Did you see the recent 60 Minutes segment about probiotics? If you missed it, the segment was a hit piece. It left viewers with the conclusion that probiotics are, at best, an area of scientific interest that needs lots more research (which is true), and at worst, a total scam.
While it’s true that probiotics are unregulated, and like any other supplement, there are high-quality brands as well as rip-offs, the 60 Minutes segment was clearly biased against using probiotic supplements.
It doesn’t take a conspiracy theorist to conclude that much of the advertising budget CBS earns during 60 Minutes comes from pharmaceutical companies. In fact, according to MM&M (Medical Marketing & Media), which bills itself as “The media brand of record for pharmaceutical marketing and commercialization,” CBS is the biggest recipient of pharma advertising dollars, having earned almost $1 billion from pharma ads from December 2017 to November 2018. Thus, it’s in the interest of drug manufacturers to rain on the rapidly-growing probiotics supplement parade.
According to Statista, sales of probiotic ingredients are forecast to reach nearly $650 million by 2024. As more people take probiotics for heartburn, acid reflux and GERD, drug manufacturers will undoubtedly lose some revenue.
Research Showing Probiotics For Heartburn Works
Perhaps you’ve heard the term ‘probiotics’ but you’re not sure exactly what they are. If this is the case, excuse this article for putting the cart before the horse. But by now, most people are familiar, at least on an elementary level with probiotics: the trillions of beneficial microorganisms that reside in the gut (mostly in the large intestine and colon); having enough friendly bacteria in the gut can prevent infections and disease.
Millions of people with acid reflux syndrome are desperate for an effective, safe remedy that works. (Unlike Zantac, which may be contaminated with a cancer-causing chemical.) For this reason, let’s dive into some research that contradicts the 60 Minutes segment.
A study from earlier this year published in the journal Nutrients analyzed 14 studies on probiotic treatments for acid reflux. Of these 14 studies, 11 reported positive benefits, including lessening the severity of regurgitation; reflux, heartburn, nausea and gas. This meta-analysis was not mentioned in the 60 Minutes segment.
A study from last year from the World Journal of Gastroenterology shows that taking certain strains of probiotics combined with the proton pump inhibitor (PPI) drug, esomeprazole, improves reflux.
One strain of probiotic that has been shown to be effective in minimizing the severity of reflux is Lactobacillus. If you eat yogurt, you’re consuming this strain. Unfortunately, most yogurt contains added sugars, which negate any positive effects L. Bacillus may offer. (Eating a diet high in sugar or refined carbohydrates contributes greatly to reflux symptoms.)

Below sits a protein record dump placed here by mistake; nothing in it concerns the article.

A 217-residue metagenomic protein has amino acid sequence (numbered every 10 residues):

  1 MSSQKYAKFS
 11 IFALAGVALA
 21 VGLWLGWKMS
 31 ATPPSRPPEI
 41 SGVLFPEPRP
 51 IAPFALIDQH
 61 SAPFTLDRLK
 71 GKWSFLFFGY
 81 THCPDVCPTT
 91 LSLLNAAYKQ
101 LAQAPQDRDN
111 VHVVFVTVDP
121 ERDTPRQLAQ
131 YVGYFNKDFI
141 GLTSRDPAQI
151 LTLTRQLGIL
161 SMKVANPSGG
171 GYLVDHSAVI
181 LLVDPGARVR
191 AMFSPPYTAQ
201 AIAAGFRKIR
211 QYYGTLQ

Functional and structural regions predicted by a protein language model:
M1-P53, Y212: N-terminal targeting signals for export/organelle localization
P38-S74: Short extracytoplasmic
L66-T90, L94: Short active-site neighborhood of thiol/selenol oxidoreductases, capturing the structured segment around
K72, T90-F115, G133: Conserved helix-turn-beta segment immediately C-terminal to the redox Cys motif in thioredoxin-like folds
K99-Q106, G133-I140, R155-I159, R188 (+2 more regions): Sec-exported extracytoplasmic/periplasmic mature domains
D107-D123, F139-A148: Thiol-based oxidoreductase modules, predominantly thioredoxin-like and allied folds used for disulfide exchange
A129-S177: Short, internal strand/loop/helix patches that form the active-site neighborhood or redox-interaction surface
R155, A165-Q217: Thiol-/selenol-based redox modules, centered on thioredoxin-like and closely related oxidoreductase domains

Probiotics Improve Gut Flora In People With Reflux
L. Bacillus, the same common strain of probiotic found in many brands of yogurt, has been shown in research studies to reduce gut dysbiosis. Gut dysbiosis is when you have not enough good bacteria and too many unfriendly microorganisms. This imbalance in the gut can cause reflux symptoms. Taking a PPI drug can lead to gut dysbiosis, which in turn can result in the infection, H. Pylori. The probiotic, L. Bacillus has been shown to reduce the severity of this infection.
But eating yogurt, even if it’s low in sugar, may not be enough to help heal the gut if your diet isn’t healthy and you have a long history of taking PPI medication or OTC antacid remedies.
For this reason, you may need a high-count, high-quality probiotic that can survive the harsh acidic environment of the stomach and populate the gut. This is one instance in which the 60 Minutes segment was fair to mention. Many probiotic supplements are of poor quality or have not been properly tested on human subjects to ensure that you’re getting your money’s worth.
Unfortunately, this article is intended for information only; it’s not a commercial, so a particular brand won’t be recommended. However, if you look up ConsumerReports.com or ConsumerLab.com (both of which require a subscription), you’ll find reliable data and research on brand safety and effectiveness. You can also contact a functional medicine doctor or naturopathic doctor for recommendations.
Bifidobacterium is another strain of probiotic that has been shown to improve GERD symptoms.
Another research study in Nutrition Journal concludes: “…Bifidobacterium and Lactobacillus, provid[e] efficacy for a wide range of upper- and lower-GI symptoms, such as abdominal pain and constipation.”
Conclusion: Probiotics Can Work For Reflux But They Are Unregulated
Gold-standard research studies involving hundreds or even thousands of people is prohibitively expensive. Drug companies cannot patent a particular strain of probiotics, therefore there is no financial interest for a big pharmaceutical company to conduct a large clinical trial on probiotics. While it’s true that the study of the microbiome, the trillions of microscopic organisms that reside on and in the human body, is in its relative infancy, the preliminary research on probiotics for reflux is quite promising. This is something that would have made the 60 Minutes report more balanced. But the pharmaceutical companies that bankroll CBS, including makers of heartburn drugs, would likely not have been happy.